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Fungi

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					Fungi
   Fungi are eukaryotic heterotrophs
    that digest food externally and
    absorb the the digested materials
    through their body walls.

   Most fungi, including molds and
    mushrooms, are multicellular and
    macroscopic. Yeasts, though, are
    unicellular and microscopic.
   Like plants, fungal cells have
    walls, but these walls are made of
    chitin, not cellulose.

   Fungi are classified by the
    way they produce sexual
    spores.
   Hyphae are the basic structure of
    threadlike filaments that grow
    from a fungal spore.


   Hyphae grow into a mycelium – a
    cottony mass covering and
    distributed within whatever the
    fungus is feeding on.
   Inside the hyphae are cross walls
    called septa. Within the septa
    there can be one to many nuclei
    depending on the species.


   Cytoplasm flows through pores in
    the septa
This is a cross-section of
hyphae. It shows septa,
pore and cytoplasm.
   Fungi are heterotrophs.


   Most are saprobes,
    decomposing dead organisms.
   Some fungi have symbiotic
    relationships with other
    organisms.


   Parasitic fungi absorb nutrients
    from their host through
    specialized hyphae called
    haustoria.
   Lichens are among the most
    fascinating organisms on this
    planet. Their very structure is
    unique: a symbioses of two
    organisms -- a fungus and algae --
    so complete that they behave and
    look like an entirely new being. A
    lichen can literally eat stones,
    survive severe cold, and remain
    dormant for long periods without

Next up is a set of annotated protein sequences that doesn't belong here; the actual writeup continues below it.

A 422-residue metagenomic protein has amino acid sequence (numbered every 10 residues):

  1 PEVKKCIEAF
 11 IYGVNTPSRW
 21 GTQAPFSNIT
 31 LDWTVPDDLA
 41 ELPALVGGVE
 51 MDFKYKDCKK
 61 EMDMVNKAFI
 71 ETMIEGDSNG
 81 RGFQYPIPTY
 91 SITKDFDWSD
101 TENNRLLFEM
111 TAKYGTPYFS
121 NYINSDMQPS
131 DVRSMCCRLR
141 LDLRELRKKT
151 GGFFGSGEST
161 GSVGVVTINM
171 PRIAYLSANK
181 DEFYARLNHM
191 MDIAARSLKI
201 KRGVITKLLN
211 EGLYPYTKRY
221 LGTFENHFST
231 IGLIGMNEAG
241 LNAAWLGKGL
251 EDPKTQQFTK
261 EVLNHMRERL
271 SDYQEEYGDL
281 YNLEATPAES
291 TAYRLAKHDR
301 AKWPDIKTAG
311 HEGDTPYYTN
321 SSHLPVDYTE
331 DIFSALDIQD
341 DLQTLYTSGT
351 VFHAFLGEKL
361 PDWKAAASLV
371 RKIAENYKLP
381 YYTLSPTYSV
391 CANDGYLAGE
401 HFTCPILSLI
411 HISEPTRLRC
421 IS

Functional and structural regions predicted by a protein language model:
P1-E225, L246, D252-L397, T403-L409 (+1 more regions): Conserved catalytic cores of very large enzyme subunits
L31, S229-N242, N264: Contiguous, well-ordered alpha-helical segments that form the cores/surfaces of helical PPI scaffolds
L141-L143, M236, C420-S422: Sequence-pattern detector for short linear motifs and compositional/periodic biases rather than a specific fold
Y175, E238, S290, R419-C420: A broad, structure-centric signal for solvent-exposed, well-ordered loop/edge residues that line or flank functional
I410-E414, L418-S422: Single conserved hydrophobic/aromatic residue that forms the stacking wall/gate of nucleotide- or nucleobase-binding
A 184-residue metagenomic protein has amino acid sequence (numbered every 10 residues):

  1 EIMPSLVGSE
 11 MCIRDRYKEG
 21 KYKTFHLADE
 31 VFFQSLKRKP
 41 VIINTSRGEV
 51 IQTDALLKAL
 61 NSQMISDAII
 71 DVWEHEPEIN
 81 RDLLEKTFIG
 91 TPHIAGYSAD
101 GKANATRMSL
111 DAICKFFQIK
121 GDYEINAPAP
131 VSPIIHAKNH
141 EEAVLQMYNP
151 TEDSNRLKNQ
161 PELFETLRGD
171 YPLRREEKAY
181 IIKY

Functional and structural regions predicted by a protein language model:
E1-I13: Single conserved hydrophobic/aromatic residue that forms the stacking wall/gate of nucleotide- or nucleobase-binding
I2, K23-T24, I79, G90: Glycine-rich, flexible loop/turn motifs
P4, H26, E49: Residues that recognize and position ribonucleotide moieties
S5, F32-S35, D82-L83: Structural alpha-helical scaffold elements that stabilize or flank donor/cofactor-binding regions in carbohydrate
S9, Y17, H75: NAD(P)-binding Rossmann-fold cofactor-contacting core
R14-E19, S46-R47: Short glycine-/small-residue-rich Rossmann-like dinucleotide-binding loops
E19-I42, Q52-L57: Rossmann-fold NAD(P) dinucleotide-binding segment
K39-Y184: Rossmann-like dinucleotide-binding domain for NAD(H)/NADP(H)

harm. What type of relationship is
    this?
   Mycorrhiza is another symbiotic
    association in which a fungus
    lives in close contact with roots
    of a plant partner. What type of
    symbiosis is this?
   Fungi use extra cellular
    digestion – breaking down their
    food outside the cell then
    absorbing the nutrients.
   Fungi may reproduce sexually or
    asexually.

   Most produce spores which grow
    when they encounter favorable
    conditions.
   Budding is a form of asexual reproduction
    in which mitosis takes place and a new
    organism grows out and eventually
    separates from the parent cell.
   A sporangium
    is a sac or case
    in which spores
    are produced.



   This is a
    Rhizopus
    sporangium.
   The four phyla of fungi are
    identified by the shape and
    presence of their sporangium.
   Phylum Zygomycota’s common
    names are “bread molds” and “pin
    molds.”

   Why do they carry these names?
Two views of a Zygomycota’s
sporangium.
   Phylum Zygomycota has stolons
    which grow horizontally across
    the surface of the food source and
    produce

   Rhiziods which grow down to
    anchor the mycelium to the food
    source.

   This is the site of most
    extracellular digestion and
    absorbtion.
   Phylum Zygomycota is
    characterized by zygospores –
    thick walled spores capable of
    withstanding unfavorable
    conditions.
   Phylum Ascomycota are
    commonly called “sac fungi.”
   Phylum
    Ascomycota is
    characterized
    by ascospores –
    sexual spores
    produced
    inside an

   Ascus – a
    saclike
    structure in
    which
    ascospores are
    produced.
   This phylum
    also has
    conidiaspores
    asexual spores
    produced in
    conidia.
   Phylum Basidiomycota is also the
    “Club Fungi”.


   It is characterized by basidia –
    club shaped hyphae that produce
    basidiaspores during sexual
    reproduction.

				
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posted:10/16/2011
language:English
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